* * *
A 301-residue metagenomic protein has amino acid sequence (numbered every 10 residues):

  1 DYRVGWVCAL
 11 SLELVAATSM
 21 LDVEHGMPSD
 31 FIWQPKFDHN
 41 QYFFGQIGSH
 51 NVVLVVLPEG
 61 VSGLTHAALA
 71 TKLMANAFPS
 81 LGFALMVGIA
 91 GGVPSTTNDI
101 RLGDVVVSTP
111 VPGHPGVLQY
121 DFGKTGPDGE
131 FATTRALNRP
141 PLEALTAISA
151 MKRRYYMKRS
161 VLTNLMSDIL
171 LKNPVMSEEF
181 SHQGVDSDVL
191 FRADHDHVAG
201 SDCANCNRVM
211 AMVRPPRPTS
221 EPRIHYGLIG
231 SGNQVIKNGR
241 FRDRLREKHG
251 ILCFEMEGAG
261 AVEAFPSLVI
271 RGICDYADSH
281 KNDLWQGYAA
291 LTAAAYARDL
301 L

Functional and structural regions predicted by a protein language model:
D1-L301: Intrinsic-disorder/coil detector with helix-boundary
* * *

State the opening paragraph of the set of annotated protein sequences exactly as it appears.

A 301-residue metagenomic protein has amino acid sequence (numbered every 10 residues):